I would LOVE to see Johannsson or Wondo playing aside the currently ‘snakebit’ Joze. At least they can take one of his amazing passes and do something with it – or give Joze an opportunity. Dempsey is the worst player on this team, hands down. He’s not a ‘player’ – he’s just really lucky at benefiting off of other’s hard work – that’s been his career, more or less.

    There’s something to be said about being in the right place at the right time – but this guy has no heart. You can see it in EVERY game he plays. Even at Spurs, he was a slug. Dempsey is no captain for this side, nor should he even be on the roster. He’s not a good player, he’s just a lucky one now and again. Just remember the last world cup with a brilliant ball sent to him by Joze – and he did what? He choked. Landon had to bail us out. That was a terrible shot BTW, but it worked out.

  2. bayoor75 - Jun 1, 2014 at 10:23 PM

    Enough of the Julian Green madness. I can say, with confidence, that he WILL NOT make an impact at the world cup. Seeing him in action against Mexico and Turkey, the guy seems nervous and out of place…and that’s why countries don’t take 4th division players to the world cup!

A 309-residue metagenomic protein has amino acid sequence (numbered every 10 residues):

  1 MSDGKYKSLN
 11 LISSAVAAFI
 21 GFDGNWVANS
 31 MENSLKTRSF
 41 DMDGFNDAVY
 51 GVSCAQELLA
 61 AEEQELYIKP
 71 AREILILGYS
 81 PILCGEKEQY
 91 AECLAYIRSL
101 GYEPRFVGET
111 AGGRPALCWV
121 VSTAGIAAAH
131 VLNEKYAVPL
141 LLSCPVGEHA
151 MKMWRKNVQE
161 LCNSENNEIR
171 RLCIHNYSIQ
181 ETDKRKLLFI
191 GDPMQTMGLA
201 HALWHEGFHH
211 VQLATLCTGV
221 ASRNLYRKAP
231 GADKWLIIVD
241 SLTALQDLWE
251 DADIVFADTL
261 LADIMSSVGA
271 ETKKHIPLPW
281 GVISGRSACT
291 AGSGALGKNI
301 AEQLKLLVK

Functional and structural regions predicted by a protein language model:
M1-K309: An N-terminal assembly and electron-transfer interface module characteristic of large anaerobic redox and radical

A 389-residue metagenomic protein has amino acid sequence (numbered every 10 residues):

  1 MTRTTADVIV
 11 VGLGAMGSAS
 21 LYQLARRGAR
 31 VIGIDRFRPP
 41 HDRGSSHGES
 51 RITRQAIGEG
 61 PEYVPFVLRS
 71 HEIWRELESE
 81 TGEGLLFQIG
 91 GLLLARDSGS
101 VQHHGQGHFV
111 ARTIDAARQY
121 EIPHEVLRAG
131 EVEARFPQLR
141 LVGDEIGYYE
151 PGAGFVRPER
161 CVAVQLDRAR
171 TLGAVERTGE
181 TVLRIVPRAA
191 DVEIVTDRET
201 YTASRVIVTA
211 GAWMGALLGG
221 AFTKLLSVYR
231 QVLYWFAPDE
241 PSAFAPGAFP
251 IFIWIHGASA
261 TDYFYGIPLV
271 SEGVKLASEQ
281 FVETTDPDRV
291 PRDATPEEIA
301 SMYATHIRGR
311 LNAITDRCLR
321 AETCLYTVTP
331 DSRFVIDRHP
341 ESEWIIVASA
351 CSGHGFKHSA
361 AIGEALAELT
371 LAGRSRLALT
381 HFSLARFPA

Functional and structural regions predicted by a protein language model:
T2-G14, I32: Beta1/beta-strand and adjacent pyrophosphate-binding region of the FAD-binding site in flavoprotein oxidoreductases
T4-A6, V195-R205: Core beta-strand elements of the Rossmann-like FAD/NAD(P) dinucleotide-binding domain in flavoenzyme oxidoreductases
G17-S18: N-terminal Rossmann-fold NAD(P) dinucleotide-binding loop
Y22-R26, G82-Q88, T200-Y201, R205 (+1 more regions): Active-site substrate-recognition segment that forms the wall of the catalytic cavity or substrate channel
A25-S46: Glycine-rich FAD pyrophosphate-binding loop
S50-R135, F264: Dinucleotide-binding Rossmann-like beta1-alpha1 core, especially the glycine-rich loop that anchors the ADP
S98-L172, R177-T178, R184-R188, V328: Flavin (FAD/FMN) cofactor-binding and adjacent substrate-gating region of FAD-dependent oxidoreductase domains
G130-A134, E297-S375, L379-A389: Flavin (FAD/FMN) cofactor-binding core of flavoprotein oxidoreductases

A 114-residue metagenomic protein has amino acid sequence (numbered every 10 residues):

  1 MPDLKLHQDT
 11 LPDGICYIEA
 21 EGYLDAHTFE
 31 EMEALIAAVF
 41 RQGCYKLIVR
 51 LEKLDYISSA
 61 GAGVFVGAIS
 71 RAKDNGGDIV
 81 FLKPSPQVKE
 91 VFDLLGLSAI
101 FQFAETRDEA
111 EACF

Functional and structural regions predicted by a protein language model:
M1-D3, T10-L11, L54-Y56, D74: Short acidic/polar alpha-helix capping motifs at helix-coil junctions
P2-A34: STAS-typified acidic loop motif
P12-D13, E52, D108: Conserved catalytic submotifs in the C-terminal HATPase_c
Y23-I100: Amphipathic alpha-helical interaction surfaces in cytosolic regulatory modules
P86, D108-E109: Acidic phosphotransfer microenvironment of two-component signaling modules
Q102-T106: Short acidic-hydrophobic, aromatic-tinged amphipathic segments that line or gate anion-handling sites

And let’s also cut the BS about him being a steal. He HAD NO other option. His path to the German national team is extremely difficult as anyone who follows football knows that Germany has MANY young and talented players who were already miles ahead of Green when they were 19. Low and Bierhoff conveyed this to Green when he met with them in February to discuss his potential.

    Same thing with all the “leftover” Germans that Klinnsy has brought to the US team. Someone needs to inform him that because you play for Monchengladbach or Hanover does not mean that you are better than people playing in the MLS.

    • mknow406a - Jun 1, 2014 at 10:57 PM

      No doubt! There are SO MANY players in the player pool that could have made that off-foot highlight finish that Fab Johnson made… and yes, in general, if you are a starter in the Bundesliga, you are better than most MLS starters.

    • elgallo2001 - Jun 2, 2014 at 12:46 PM

      Green has not impressed at all so far. Did anyone watch Mario Gotze (age 21) play this weekend? Green has some work to do.

  3. mfmaxpower - Jun 2, 2014 at 12:09 PM

    Only thing I disagree with is about Chandler. He shouldn’t be in the squad, because while his physical traits are unquestionable, he’s mentally lacking to be a defender and too great a liability.

    Then add in the way he’s treated the USMNT over the last couple years, and you’ve got a player not deserving of playing in the World Cup.

  4. Sgc - Jun 3, 2014 at 7:36 PM

    This headline does not refer to the USA-Turkey game I watched.